Tech UPTechnologyMarconi and extraterrestrial signals

Marconi and extraterrestrial signals

Many years ago the editor of a newspaper sent a telegram to a well-known astronomer: “Cable immediately 500 words on the possible existence of life on Mars.” The astronomer answered: “We don’t know” 250 times.

The search for little green men with trumpet noses had its moment of glory when in 1877 the great Mars observer Giovanni Schiaparelli claimed to have observed “not very deep depressions in the ground, extending in a rectilinear direction for thousands of kilometers, with a width of 100 , 200 kilometers or more”. This was the starting signal for the great obsession of the late nineteenth and early twentieth centuries, the Martian ‘canals’, which reached their peak with the North American astronomer Percival Lowell, who saw in them great works of planetary engineering . It is striking to recall the idea of Mars that was held at that time: it is really evocative. The great popularizer of astronomy, the Frenchman Camille Flammarion, wrote: “If we arrived at Mars, we would not find greater differences than those perceived by a European when get to Australia.

It is not surprising that with such ideas the belief that the surface of the red planet could be teeming with life formed part of the imaginary of scientists: in 1900 the widow of French millionaire Pierre Guzman offered a prize through the French Academy of Sciences 100,000 francs to whoever communicated for the first time with another world… except Mars .

Tesla and Marconi against the Martians

Of course, the best way to do this was through a recent invention, the radio. In fact, its two inventors, Tesla and Marconi, had already made their first steps in this field. While Tesla was experimenting with wireless signal transmission in his Colorado Springs laboratory in 1899, he detected mysterious signals that he assumed came from Mars: “In the course of my experiments I used a receiver of practically unlimited sensitivity. There was no other radio station nearby then, and none powerful enough on this planet to affect mine. One day I picked up what seemed like regular signals. I know they could not be produced on Earth . The possibility that they came from Mars crossed my mind, but pressures from my other businesses made me abandon this experiment. No one has been able to find out what reached his transmitter, although it is speculated that what he detected were radio emissions from his competitor, Marconi.

In Collier’s Weekly for March 1901 Tesla wrote the article Talking to the Planets : “My first observations terrified me… but at the time the idea that these disturbances were being intelligently controlled did not immediately present itself to me… the feeling that I was the first to hear the greeting from one planet to another grows inside me”.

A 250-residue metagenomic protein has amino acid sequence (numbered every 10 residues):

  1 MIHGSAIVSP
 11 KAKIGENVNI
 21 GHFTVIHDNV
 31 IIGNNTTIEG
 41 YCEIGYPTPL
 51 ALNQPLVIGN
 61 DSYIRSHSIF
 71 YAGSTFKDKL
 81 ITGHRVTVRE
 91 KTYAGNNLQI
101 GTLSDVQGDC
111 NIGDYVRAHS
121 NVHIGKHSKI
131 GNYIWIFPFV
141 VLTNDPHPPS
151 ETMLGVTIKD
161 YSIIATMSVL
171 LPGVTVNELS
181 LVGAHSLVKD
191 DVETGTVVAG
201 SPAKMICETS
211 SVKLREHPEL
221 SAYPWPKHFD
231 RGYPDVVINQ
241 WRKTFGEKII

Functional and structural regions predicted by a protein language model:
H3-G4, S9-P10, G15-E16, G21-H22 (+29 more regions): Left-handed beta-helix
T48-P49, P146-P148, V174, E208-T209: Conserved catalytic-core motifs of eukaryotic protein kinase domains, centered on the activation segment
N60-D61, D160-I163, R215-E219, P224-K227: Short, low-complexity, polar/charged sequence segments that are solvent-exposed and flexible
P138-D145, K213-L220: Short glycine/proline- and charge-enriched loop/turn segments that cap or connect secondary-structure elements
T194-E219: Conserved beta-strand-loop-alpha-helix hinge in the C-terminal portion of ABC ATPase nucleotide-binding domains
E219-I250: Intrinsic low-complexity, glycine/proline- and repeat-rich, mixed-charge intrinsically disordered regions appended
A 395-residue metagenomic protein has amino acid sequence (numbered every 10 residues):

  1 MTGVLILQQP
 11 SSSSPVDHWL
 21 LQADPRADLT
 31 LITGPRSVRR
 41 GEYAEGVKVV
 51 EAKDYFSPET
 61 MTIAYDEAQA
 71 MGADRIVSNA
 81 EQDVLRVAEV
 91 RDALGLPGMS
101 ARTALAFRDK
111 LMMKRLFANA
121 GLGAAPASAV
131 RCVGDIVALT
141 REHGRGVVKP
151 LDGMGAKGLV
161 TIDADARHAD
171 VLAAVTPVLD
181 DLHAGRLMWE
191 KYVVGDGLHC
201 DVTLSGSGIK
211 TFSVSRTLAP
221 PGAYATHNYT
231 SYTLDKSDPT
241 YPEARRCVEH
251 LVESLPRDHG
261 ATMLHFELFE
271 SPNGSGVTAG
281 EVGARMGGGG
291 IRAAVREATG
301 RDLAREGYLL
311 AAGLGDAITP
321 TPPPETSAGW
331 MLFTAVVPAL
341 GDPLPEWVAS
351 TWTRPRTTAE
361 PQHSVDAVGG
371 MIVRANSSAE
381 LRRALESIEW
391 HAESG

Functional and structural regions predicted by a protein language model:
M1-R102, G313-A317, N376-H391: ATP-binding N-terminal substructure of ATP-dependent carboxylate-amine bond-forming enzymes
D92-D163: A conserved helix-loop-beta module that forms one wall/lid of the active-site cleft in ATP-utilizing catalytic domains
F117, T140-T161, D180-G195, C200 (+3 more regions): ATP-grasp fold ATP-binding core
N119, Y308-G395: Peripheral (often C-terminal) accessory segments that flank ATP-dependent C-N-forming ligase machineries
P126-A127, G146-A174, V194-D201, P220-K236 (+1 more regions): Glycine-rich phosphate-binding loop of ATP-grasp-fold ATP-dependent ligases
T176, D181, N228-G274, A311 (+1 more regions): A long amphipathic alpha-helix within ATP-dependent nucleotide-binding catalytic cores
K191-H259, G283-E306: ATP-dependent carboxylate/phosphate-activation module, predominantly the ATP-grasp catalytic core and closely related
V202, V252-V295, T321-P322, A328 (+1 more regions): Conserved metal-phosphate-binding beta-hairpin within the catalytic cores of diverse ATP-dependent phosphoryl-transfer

That same year Guglielmo Marconi made front page headlines in The New York Times : “Marconi’s hope is to use radio to the stars.” There, the Italian inventor stated that it would be the best way to communicate with other beings from distant planets. In fact, the following year he claimed that his radio stations had received signals that could be of extraterrestrial origin . Of course, all hope vanished when we realized that they were letters of the Morse alphabet; it is not very probable that the extraterrestrials used it in their communications…

martemania arrives

But Marconi was not discouraged. On March 18, 1920, he returned to the fray when The Tomahawk newspaper published some of his statements in which he claimed to have received messages from extraterrestrials: “During my wireless telegraphy experiments I have encountered the most amazing phenomenon. The most striking thing for me is that I have received some signals that I believe originated in space beyond our planet . I think it is entirely possible that these signals may have been sent by the inhabitants of another planet to the inhabitants of Earth.” In the spring of 1922 he set out to hunt for signs of Martians – stricto sensu – with his ship Electra throughout the Atlantic.

This Tuesday mania reached its maximum splendor on August 22 and 23, 1924, when, under the direction of astronomer David P. Todd, the US Army and Navy carried out a total blackout of their communications, except for those strictly necessary, to detect possible emissions from Mars . How could it be otherwise, “mysterious signals” were received at different stations.

Decades later, on his birthday in 1937, Tesla announced that he had been preparing an apparatus with which “considerable amounts of energy can be sent through interstellar space and to any distance without the slightest dispersion.” He did not need to say that it was a radio to talk to aliens . He never made public any technical details nor did we know what device it was. Or if he ever built it.

Reference:

Jakosky, B. (1998) The search for life on other planets , Cambridge University Press

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